When “Mississippi Burning” was sneak-previewed last week at the UA Northpark 10 Cineplex near Jackson, Miss., Charles Tisdale came away with a perspective on the movie different from what we’ve been getting in much of the mainstream press. Tisdale, editor-publisher of the “very political” black weekly the Jackson Advocate, found the film largely “inconsequential.” He also contends that things are “20 times worse today” for blacks in Mississippi than in the early 1960s, when civil rights activism sparked deadly backlash--the subject of the movie.
“It’s inconsequential (as history), except for calling attention to what’s going on in the state now, which officials are trying to smooth over,” Tisdale said in a telephone conversation that was interrupted by line interference that he insisted was a routine police tap. “Times are very difficult for blacks here, both economically and in terms of police brutality. Someone should come down now and do the real ‘Mississippi Burning.’ ”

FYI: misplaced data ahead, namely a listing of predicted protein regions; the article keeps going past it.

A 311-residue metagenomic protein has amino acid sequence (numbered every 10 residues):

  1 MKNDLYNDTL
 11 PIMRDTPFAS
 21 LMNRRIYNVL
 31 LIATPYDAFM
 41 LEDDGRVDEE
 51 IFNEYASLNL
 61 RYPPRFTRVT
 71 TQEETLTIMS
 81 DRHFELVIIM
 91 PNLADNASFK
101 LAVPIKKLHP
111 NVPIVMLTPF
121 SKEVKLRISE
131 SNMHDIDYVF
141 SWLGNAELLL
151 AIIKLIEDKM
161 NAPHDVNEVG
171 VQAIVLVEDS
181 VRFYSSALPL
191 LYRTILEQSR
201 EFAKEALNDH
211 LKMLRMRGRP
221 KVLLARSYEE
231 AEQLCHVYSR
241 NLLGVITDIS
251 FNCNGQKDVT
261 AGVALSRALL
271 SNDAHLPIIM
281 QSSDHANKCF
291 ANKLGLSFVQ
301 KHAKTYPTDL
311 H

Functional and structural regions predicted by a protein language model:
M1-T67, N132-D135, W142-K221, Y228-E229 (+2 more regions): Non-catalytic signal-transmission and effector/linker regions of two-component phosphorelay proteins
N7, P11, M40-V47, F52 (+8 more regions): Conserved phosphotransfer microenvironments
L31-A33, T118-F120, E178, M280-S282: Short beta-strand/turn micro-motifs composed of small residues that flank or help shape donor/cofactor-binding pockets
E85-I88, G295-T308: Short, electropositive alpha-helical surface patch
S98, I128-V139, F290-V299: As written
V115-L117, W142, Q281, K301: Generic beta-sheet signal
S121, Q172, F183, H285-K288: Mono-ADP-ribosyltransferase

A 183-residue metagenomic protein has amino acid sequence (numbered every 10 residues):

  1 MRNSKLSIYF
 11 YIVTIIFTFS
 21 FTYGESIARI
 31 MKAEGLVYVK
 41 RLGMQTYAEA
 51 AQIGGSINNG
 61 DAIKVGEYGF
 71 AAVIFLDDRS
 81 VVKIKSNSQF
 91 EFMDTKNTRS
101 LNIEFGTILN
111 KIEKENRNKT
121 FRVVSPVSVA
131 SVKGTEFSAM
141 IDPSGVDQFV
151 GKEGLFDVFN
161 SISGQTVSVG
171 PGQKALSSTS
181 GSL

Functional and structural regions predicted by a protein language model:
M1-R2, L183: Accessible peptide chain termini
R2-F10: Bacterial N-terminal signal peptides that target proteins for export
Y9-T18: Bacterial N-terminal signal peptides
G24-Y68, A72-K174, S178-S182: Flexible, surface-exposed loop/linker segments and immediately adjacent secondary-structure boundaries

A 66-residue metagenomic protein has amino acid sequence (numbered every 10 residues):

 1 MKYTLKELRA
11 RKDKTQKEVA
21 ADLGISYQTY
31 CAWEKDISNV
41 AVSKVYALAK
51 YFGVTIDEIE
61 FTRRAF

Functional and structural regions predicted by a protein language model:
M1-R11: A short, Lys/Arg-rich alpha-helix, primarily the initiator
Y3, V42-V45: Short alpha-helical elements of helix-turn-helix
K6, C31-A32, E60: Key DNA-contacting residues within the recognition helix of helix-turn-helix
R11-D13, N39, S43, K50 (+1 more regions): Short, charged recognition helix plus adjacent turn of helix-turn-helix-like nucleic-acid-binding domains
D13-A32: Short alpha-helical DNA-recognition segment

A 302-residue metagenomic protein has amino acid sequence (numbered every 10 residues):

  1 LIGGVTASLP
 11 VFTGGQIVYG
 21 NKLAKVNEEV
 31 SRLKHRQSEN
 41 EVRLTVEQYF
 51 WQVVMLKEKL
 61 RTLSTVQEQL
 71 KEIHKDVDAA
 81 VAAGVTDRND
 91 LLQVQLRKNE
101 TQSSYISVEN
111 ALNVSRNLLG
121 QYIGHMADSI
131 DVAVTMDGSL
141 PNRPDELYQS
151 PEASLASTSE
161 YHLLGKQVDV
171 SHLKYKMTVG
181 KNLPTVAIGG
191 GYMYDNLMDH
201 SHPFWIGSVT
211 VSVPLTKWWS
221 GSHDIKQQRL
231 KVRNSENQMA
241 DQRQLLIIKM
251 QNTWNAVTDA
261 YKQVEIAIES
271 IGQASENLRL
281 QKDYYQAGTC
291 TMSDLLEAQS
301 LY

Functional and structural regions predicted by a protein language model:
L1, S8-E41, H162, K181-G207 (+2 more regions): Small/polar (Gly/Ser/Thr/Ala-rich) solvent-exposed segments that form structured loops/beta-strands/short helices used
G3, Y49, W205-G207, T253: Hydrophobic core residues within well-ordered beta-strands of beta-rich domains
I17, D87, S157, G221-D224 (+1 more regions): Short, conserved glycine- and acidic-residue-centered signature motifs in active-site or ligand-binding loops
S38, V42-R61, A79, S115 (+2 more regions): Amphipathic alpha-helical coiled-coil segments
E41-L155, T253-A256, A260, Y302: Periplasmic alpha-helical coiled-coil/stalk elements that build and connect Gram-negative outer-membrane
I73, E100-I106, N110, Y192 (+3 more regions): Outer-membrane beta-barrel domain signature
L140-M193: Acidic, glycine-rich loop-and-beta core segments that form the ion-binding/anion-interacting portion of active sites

Tisdale credits the film makers with doing a fair job of recounting what happened to three slain civil rights workers but contends the film overlooks the state government’s “role in covering up the murders.” And “the rest of the story line is unrealistic as it reflects that black people had little to do with the long, hot summer of ’64--when in fact black people organized the long, hot summer of ’64.”
Like some mainstream critics, Tisdale was irked watching civil rights history shown from a white point of view--Gene Hackman and Willem Dafoe star as FBI agents investigating the brutal slayings--with blacks relegated to the background. “It doesn’t show black people as people, but as victim symbols.”
Tisdale said that the Jackson area sneak, in a 395-seat theater, was “well-attended,” with an even mix of blacks and whites. The crowd, “very reserved,” applauded only once. But he felt that the audience “in general appreciated the movie.”
One theater employee, Tisdale said, indicated that “Mississippi Burning” could run several months at the Cineplex.
“It (the movie) is going to anger some people, mainly white people,” Tisdale predicted. “No doubt about it.”